I'm currently studying a chapter on linear regression analysis. I have come to a section where we study the interpretation of the coefficients with logarithmically transformed variables. I would like to know what happens to Y when an absolute change in the value of X, or a relative change in the X occurs.
The formula presented here is the basic linear representation of my dataset.
$ Y = alpha + beta X + epsilon$
When you take the first derivative of the formula you get:
$dY = beta * dX $
$beta $ is the slope of the formula, thus when X's value increases with an increment of 1 $ Y $ increases with a value of $beta $. On the other hand when X increases with 1%, Y increases with $beta%$.
What I don't understand is how much Y grows when we transform the original formula logarithmically.
$log(Y) = alpha + beta X + epsilon$
When I take the first derivative of this formula I become:
$ dY/Y = beta*dX $
How do I interpret this formula?
Does this mean that when $ dX = 1$ that $Y $ grows with $ beta % $ ?
What happens when to Y when X grows with 1%?
Converserly, when I apply the same reasoning to the following transformation, is my conclusion still valid?
The first derivative of:
$ Y = alpha + beta*log(X) + epsilon$
$ dY = beta * (dX/X) $
So that, when there is an in increase in X of 1%, Y increases with $beta$ What if X increases its value with 1, how much does Y increase?
This was my first question. If the format or the content of the question can be improved please let me know.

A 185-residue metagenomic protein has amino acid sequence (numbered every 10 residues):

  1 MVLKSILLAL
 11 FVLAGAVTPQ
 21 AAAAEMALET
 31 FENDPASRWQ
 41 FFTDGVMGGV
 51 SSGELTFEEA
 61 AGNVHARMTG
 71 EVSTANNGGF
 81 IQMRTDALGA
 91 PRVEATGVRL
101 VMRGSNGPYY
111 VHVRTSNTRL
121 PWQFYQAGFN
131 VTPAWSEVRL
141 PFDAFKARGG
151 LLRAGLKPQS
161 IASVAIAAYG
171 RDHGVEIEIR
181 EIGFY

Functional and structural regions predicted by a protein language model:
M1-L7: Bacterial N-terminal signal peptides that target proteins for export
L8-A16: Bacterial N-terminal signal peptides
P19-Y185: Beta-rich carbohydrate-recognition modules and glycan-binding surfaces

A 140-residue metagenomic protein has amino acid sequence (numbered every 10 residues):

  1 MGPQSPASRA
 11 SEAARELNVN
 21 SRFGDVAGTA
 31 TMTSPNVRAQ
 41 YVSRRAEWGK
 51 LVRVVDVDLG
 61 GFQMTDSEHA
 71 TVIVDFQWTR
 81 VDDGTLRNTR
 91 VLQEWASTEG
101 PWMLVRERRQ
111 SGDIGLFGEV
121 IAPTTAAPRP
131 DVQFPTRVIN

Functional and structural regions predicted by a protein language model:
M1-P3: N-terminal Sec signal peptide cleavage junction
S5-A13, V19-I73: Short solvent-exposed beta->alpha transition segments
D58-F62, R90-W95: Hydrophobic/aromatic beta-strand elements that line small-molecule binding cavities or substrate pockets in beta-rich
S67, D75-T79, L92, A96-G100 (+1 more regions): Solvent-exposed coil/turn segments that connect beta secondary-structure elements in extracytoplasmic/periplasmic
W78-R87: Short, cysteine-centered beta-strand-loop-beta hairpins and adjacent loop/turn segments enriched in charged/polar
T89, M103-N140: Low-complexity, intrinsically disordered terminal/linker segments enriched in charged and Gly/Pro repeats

Many thanks in advance!
So in the top model, $Y=alpha+beta X+u$ a 1 unit change in X relates to a 1$beta$ unit change in Y. So whatever units you are using, its unit change in both.
With $ln(Y)=alpha+beta X+u$ then we have that a 1 unit change in X relates to a $beta*100%$ percent changes in Y. That is because the LHS in the derivative is the growth rate in Y.
With $Y=alpha+beta ln X+u$ , we now have the opposite, so a 1 percent change in X relates to a $beta/100$ unit change in Y.
The reason why we multiply by 100 in the log-lin case is because as X changes by 1% the $beta$ needs to be converted from percent to units. The opposite in the lin-log case.
Edit: I should add that in the log-lin model, that interpretation is only an approximation that works for small $beta$. The exact percentage difference is:
$100*[exp(beta*Delta X)-1]$ This is easily seen when you do a percentage change between the model for 2 different values of X.
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